A growing shortage of accountants is causing an increasing number of businesses to raise salaries or seek temporary help to strengthen their finance teams as the economy slows.
Many employers have struggled to find qualified workers over the last decade, a challenge exacerbated by a drop in the number of job seekers as a result of the Covid-19 pandemic. As more baby boomers retire, the labor force in the United States has been shrinking since early 2020.
Accounting and finance departments in particular, which are critical for managing financial operations, internal controls, and financial reporting, are understaffed. Fewer people are pursuing accounting degrees and starting new careers in this field, resulting in more open positions for related roles and longer searches. And digitization and automation are unlikely to fill the void. Accounting and audit workers are in short supply across industries and sizes, with smaller and privately held businesses suffering the most.
Vintage Wine Estates Inc., based in Incline Village, Nev., tries to fill open positions within 90 days, but it has taken nearly twice that time in recent months, according to Chief Financial Officer Kristina Johnston. Between March and November, the company added six employees to its finance team, bringing the total to 22, she said. Vintage Wine Estates claims to have 700 employees, including 100 part-time or seasonal employees. “We’ve struggled across the board, but I do believe that where you’re looking for a specific skill set, it’s a greater challenge filling the position,” Ms. Johnston said.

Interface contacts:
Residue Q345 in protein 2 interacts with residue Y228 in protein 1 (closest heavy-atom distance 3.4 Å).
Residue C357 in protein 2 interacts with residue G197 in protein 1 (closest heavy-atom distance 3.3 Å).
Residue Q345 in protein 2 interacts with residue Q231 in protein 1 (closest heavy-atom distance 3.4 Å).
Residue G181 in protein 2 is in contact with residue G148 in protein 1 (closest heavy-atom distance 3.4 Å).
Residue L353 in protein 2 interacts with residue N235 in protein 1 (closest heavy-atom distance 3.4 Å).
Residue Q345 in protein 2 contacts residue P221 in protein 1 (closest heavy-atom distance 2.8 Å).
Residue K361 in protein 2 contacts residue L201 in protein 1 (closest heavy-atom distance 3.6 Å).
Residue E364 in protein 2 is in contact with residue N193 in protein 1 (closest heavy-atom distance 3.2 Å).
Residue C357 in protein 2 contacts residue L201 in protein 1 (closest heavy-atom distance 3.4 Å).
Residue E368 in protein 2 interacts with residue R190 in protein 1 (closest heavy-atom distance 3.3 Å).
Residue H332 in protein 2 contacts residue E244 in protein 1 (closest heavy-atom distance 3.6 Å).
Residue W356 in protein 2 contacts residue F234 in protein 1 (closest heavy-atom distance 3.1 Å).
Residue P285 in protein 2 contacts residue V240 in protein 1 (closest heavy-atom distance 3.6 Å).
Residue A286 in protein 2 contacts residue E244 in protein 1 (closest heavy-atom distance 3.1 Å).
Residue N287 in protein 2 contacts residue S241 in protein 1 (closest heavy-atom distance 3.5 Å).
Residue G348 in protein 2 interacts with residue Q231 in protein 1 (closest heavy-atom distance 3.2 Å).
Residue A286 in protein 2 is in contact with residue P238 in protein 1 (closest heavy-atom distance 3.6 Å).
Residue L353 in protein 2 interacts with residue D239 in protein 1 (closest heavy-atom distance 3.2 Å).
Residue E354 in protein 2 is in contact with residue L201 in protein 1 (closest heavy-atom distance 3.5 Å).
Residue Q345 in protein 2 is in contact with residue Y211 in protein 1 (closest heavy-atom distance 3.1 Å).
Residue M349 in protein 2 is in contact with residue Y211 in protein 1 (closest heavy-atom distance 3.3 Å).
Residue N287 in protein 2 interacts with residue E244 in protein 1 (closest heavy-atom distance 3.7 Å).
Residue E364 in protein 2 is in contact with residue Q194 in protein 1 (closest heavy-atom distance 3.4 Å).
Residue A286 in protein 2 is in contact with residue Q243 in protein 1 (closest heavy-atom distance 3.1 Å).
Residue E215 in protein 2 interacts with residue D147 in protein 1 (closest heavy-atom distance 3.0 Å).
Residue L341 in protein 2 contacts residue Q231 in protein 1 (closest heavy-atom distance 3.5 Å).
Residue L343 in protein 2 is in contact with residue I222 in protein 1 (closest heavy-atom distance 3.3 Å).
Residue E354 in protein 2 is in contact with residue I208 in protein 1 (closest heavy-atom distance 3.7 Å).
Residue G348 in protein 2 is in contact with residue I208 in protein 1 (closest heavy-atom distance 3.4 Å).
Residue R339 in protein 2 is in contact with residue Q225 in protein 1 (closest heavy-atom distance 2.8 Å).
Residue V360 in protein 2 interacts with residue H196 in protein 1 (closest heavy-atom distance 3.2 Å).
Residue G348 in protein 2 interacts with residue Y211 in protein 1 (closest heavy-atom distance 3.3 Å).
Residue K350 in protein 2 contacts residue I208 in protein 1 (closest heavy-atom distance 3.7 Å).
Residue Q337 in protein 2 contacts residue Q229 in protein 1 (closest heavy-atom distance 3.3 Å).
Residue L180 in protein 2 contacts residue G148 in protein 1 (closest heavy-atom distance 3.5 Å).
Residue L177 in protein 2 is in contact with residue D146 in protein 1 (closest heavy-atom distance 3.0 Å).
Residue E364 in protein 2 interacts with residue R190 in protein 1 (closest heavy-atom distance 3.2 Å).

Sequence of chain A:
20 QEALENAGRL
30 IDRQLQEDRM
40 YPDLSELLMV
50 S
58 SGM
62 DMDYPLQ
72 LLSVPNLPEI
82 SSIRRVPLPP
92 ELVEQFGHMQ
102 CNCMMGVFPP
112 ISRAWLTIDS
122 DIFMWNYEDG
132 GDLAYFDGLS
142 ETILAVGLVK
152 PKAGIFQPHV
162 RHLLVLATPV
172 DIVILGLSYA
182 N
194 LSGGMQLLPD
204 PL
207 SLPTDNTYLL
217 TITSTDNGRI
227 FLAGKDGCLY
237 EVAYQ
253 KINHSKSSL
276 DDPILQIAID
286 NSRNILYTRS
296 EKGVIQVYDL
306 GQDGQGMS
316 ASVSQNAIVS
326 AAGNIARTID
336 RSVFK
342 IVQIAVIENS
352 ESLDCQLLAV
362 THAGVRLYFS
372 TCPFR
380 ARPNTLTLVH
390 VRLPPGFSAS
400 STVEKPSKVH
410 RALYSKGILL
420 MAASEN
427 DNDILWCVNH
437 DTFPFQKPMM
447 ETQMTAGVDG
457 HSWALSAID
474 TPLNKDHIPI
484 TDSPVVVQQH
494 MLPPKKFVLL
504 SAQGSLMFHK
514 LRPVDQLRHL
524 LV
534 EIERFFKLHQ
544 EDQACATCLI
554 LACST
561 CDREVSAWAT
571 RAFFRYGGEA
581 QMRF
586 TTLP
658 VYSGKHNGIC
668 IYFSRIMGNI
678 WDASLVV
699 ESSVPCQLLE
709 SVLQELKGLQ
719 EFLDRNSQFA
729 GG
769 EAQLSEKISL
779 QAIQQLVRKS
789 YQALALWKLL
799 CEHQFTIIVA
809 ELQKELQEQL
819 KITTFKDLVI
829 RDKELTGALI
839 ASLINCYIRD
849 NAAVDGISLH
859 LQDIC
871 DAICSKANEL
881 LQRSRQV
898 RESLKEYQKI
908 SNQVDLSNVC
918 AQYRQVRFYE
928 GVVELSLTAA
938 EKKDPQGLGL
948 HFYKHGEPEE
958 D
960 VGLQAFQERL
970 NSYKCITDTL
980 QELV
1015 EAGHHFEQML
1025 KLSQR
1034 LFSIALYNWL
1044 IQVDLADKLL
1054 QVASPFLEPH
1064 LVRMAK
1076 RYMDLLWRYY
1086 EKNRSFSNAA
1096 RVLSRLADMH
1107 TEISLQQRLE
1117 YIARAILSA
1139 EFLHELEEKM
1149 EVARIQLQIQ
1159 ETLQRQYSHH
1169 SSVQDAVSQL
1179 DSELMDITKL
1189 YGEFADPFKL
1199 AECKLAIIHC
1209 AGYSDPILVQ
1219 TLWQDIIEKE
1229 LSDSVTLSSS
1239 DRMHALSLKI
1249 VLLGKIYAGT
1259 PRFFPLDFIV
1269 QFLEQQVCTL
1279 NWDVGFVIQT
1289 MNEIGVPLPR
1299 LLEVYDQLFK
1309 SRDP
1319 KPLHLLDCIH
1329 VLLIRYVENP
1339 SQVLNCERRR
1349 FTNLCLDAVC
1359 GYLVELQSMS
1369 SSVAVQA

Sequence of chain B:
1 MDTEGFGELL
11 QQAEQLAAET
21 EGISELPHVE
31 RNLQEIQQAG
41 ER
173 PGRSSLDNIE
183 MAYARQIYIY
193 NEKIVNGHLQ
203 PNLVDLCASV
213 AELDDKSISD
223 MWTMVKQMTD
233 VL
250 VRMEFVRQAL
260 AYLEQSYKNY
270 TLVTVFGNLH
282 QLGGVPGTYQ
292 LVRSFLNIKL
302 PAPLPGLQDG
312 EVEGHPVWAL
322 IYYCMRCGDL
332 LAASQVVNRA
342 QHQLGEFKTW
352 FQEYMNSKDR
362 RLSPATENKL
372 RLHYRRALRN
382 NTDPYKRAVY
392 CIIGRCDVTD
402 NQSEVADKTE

Ms. Johnston said the company is offering higher salaries to candidates for certain positions and turning to temporary workers such as interns, but she declined to provide pay details. “We sweetened the pot from where the company was originally,” she explained.
However, the issue for businesses is more than just a tight labor market. Students who completed accounting degrees falling by 2.8% for bachelor’s and 8.4% for master’s in the 2019 to 2020 academic year compared with the prior year, according to the latest available data from the American Institute of Certified Public Accountants, a professional organization.
According to Lisa Simpson, vice president of firm services at the AICPA, one of the reasons for the decline is that fewer people are pursuing college degrees in general, and there is often a lack of awareness about career opportunities in audit and accounting. According to the organization, it is working to raise awareness about the profession among high- and middle-school students.